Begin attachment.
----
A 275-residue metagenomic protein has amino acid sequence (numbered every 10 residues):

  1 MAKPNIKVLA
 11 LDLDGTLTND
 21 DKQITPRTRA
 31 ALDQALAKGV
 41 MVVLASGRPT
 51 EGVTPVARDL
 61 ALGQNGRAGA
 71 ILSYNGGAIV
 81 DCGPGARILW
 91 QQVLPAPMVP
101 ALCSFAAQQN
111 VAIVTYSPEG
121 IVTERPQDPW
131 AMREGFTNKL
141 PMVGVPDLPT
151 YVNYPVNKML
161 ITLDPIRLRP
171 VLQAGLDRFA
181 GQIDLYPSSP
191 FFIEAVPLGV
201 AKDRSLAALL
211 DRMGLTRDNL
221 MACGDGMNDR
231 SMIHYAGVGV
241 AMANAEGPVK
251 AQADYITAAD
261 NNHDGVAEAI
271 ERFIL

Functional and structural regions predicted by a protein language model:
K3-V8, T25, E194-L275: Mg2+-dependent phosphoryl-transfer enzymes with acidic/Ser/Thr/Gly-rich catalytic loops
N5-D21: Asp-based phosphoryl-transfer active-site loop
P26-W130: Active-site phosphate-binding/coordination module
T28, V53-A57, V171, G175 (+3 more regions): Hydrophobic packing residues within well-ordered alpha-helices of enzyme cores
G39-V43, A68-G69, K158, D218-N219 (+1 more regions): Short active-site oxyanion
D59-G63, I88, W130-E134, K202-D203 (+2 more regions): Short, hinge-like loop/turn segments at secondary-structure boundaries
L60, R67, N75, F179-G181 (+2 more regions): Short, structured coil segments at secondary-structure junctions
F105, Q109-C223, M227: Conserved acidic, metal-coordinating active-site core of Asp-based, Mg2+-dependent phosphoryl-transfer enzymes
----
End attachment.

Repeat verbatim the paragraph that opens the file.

A 275-residue metagenomic protein has amino acid sequence (numbered every 10 residues):